It would be nice if she could discuss her feelings with someone, but there wasn't another person, in Bethlehem Springs or elsewhere, who knew she was the author of dime novels. She wasn't sure her brother would believe her if she told him. The only soul who might suspect anything was Dedrik Finster, the Bethlehem Springs postmaster, because of the mail she sent and received, but his English wasn't the best and he probably had no idea that Shriver & Sons was a publishing company. Why would he?
Maybe what she needed more than anything was a drive out to the Arlington ranch and a long visit with Griff Arlington, Gwen and Cleo's father. That man had given her more story ideas in the last three years than she could ever hope to put on paper. It was Griff who had told her about the escapades of the real-life Richard Terrell, every bit as much a scoundrel as her fictional character, although perhaps in different ways. Yes, a visit with Griff was just what the doctor ordered.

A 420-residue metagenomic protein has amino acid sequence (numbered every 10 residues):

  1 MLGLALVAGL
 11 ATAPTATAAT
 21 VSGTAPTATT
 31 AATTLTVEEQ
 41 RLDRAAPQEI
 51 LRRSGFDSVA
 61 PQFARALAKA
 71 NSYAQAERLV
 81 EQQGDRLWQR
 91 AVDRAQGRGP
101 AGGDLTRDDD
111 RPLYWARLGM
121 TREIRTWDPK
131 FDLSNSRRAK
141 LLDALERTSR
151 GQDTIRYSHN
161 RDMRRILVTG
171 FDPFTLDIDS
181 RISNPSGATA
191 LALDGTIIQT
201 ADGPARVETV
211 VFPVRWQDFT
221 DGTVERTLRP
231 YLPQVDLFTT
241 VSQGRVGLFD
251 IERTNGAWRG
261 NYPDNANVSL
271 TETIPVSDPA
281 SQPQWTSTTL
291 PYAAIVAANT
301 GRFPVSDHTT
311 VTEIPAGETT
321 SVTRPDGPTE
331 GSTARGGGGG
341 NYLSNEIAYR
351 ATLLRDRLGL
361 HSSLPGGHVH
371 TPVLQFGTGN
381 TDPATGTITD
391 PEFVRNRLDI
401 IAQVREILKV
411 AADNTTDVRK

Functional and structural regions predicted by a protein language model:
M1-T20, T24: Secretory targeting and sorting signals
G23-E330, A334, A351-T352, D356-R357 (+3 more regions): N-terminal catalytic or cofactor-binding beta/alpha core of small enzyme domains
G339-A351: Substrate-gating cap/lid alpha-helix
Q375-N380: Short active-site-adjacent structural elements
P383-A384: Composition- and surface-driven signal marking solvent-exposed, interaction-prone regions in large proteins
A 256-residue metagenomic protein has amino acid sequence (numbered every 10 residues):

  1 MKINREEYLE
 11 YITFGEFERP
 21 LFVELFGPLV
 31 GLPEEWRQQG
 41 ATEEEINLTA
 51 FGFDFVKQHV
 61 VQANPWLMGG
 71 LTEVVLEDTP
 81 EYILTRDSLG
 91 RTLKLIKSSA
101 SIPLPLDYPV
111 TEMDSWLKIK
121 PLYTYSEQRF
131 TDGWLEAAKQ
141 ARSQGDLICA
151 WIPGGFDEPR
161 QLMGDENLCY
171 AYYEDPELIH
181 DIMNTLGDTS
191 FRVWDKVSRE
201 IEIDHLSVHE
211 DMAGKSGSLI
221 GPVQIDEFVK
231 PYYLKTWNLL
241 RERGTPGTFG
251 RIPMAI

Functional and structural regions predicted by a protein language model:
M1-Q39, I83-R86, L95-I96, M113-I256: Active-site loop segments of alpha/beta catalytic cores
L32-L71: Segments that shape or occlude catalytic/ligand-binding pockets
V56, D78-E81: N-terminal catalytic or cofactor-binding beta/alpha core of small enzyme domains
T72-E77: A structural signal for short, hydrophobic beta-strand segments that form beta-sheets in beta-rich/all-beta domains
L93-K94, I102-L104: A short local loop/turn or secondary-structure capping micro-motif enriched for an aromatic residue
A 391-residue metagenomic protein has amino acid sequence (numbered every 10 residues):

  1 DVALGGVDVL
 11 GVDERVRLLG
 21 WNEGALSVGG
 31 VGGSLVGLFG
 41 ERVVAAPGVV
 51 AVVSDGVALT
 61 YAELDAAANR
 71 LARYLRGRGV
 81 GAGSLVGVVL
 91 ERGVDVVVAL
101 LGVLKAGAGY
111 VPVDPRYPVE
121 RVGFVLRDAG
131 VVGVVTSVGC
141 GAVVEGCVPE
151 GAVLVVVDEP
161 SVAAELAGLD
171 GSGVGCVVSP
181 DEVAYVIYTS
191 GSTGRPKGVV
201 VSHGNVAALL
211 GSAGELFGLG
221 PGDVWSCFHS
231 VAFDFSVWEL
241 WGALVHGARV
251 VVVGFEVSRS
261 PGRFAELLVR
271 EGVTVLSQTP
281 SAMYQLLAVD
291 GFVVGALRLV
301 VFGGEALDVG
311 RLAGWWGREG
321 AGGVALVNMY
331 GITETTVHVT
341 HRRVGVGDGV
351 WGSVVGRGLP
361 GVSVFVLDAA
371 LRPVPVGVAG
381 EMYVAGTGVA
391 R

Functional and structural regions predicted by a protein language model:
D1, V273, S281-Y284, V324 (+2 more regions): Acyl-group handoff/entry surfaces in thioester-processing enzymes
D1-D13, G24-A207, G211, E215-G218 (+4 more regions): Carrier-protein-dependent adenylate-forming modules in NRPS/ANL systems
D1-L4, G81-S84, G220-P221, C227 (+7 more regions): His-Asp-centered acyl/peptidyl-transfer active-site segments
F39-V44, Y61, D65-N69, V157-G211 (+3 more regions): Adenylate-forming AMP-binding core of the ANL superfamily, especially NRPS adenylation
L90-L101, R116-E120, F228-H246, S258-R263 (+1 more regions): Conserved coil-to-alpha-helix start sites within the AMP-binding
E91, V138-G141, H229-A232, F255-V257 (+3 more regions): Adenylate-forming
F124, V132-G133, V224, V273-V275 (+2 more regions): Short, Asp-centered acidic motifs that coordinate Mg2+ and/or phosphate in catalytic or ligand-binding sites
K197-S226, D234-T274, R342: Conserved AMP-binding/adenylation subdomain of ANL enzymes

Her mind made up, she rose and went in search of hat, gloves, and coat.
* * *
Joshua stepped from the passenger car onto the platform and looked about him. A large family-father, mother, and six children-were being escorted into the railroad station by a young man in a blue uniform. They were on their way to a hot springs resort located north of Bethlehem Springs. He knew this because they had spoken of little else during the journey, and Joshua couldn't have helped but overhear their conversation as they'd been a rather boisterous group.
He, on the other hand, was headed into the town that appeared to be about a quarter mile or so up a dirt road that passed between two low-slung hills. Switching his valise to the opposite hand, he set off in that direction.